It’s been a busy month for those keeping an eye on one of the most pressing questions in employment law: whether Title VII, which prohibits sex discrimination in employment, also inherently prohibits discrimination on the basis of gender identity.
Last week, the US Department of Justice argued to the Supreme Court that workplace discrimination on the basis of gender identity is legal. However, the Department requested the Court delay deciding whether to hear an appeal on this issue until it decides a similar question: whether Title VII prohibits discrimination on the basis of sexual orientation.
In contrast, Victoria Lipnic, Chair of the Equal Employment Opportunity Commission, has said she hopes the Supreme Court takes up a case on the issue of whether Title VII’s prohibition of sex discrimination forbids discrimination on the basis of an employee’s gender identity. This position diverges from the position articulated by the Department of Justice:
“There’s a lot of litigation going on on this, we have lots of people who have filed charges with the EEOC that we have taken in,” Lipnic said. “I’m always in favor of clarity.”
The DOJ’s brief argued against the Sixth Circuit’s March ruling that Title VII’s bar on discrimination “because of … sex” blocks employers from firing workers based on their gender identities. The ruling revived a suit the EEOC filed for former Harris funeral director Aimee Stephens alleging the company violated the law by firing her after she started living as a woman.
The brief reversed the EEOC’s lower court stance that Title VII protects transgender workers from discrimination. Although the EEOC argues its cases at the district and circuit courts, the DOJ speaks for the agency at the Supreme Court . . .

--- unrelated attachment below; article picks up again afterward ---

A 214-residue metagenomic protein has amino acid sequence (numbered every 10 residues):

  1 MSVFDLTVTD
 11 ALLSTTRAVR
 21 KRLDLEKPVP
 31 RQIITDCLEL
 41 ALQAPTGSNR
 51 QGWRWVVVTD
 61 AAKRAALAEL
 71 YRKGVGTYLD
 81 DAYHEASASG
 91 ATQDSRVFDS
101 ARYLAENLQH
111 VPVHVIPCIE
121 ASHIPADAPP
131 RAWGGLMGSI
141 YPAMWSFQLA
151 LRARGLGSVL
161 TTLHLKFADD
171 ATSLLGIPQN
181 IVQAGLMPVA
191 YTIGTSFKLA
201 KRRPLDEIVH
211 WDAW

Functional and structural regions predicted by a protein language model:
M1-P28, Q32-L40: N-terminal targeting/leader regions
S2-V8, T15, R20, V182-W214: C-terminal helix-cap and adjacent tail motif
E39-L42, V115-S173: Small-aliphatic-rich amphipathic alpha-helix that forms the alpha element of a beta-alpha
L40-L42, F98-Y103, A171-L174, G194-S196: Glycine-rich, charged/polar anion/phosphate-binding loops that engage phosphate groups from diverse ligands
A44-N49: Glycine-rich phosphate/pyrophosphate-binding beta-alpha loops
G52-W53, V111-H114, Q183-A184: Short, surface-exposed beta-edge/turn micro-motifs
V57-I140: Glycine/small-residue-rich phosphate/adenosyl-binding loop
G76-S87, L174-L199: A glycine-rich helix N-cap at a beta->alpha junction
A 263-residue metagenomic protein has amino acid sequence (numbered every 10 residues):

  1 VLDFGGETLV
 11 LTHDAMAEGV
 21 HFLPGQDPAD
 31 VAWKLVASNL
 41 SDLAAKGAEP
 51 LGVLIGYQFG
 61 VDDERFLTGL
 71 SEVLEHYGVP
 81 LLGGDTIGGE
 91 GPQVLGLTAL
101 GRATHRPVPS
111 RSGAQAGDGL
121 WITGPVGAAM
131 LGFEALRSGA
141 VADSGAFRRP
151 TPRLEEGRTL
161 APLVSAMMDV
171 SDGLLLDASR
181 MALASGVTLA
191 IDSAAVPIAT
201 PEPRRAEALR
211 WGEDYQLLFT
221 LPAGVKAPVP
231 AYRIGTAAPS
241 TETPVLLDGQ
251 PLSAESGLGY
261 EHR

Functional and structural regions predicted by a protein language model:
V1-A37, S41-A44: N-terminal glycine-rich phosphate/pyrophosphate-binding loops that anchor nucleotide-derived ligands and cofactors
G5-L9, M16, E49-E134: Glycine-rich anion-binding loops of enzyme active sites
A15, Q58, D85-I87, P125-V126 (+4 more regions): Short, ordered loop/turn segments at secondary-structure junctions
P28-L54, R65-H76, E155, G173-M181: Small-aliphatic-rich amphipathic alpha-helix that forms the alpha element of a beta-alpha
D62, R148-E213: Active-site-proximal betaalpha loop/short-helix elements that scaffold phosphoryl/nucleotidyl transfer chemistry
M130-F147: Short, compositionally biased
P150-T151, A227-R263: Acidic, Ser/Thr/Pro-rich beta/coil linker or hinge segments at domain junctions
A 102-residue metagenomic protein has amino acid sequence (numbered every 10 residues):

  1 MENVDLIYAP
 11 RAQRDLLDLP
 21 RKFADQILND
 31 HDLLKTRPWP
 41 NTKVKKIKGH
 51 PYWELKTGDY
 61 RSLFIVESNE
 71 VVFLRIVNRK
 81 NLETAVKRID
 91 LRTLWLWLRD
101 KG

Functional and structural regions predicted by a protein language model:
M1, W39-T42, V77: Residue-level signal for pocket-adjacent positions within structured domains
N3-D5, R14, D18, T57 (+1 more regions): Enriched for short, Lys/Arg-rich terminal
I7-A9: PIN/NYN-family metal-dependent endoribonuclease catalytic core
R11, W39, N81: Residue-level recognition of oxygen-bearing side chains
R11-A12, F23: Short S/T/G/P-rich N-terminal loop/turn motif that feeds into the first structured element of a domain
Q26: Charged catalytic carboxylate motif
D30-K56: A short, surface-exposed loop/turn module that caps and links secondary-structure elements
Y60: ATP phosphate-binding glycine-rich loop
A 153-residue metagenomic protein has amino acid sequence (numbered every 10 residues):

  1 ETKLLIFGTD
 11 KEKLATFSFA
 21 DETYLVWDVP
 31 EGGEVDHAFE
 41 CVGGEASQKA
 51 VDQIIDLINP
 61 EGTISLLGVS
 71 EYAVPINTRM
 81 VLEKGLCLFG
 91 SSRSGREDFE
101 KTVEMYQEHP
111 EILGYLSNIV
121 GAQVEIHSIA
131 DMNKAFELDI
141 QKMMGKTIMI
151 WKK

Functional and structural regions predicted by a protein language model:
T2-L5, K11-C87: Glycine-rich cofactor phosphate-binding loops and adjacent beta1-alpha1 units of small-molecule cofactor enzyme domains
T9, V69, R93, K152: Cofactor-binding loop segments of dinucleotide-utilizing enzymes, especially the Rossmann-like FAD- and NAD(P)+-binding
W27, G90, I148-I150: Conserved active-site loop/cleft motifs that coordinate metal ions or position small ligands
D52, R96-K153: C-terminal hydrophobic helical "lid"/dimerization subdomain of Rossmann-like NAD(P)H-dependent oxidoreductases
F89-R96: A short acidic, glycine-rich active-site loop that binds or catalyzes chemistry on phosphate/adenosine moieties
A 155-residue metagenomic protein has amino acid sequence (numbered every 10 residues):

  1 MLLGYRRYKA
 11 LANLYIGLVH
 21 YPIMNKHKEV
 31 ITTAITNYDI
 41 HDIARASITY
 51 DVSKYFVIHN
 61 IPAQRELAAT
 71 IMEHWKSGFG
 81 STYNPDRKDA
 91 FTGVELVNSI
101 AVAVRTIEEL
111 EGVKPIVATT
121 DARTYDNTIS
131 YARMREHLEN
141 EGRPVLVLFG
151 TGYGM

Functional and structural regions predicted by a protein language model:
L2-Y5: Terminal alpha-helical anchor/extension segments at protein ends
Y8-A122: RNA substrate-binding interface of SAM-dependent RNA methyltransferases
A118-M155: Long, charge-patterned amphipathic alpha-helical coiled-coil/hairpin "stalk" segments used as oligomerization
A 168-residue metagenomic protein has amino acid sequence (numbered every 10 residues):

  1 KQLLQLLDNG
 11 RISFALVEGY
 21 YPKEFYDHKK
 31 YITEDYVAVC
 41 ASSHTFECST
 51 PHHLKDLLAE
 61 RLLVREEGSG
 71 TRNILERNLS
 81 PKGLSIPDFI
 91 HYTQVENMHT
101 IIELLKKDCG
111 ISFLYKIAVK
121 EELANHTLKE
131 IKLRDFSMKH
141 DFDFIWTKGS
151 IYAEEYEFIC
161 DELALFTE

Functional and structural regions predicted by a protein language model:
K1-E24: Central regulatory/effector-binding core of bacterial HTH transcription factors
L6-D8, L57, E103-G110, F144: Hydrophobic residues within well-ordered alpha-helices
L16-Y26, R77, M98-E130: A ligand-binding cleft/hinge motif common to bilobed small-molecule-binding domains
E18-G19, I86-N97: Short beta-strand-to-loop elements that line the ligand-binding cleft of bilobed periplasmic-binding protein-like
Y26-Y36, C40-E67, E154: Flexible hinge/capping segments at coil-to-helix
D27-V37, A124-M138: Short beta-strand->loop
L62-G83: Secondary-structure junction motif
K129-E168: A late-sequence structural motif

The EEOC voted unanimously in 2012 to adopt its stance that Title VII covers gender identity. Lipnic, who voted for coverage, told Law360 that she doesn’t know whether the EEOC will revisit its interpretation of the statute if President Donald Trump’s nominees to two commission vacancies are confirmed. She had earlier said she’ll be keeping a close eye on what the high court says . . .
The DOJ’s brief urges the high court to wait on the funeral home’s petition until it decides whether to answer a related question about whether Title VII covers sexual orientation. If it opts to take up that issue, the justices should grant cert to Harris, the DOJ said. If it doesn’t, the justices should not, it said.
Meanwhile, congressional leaders speaking on behalf of over 200 members of the United States House of Representatives have strongly signaled a desire to move forward with the Equality Act in the next Congress. The Equality Act seeks to expressly add sexual orientation and gender identity to Title VII’s protected characteristics.
Watch this space: these developments have been happening quickly, and we will continue to cover what this all means for employers as more information becomes available.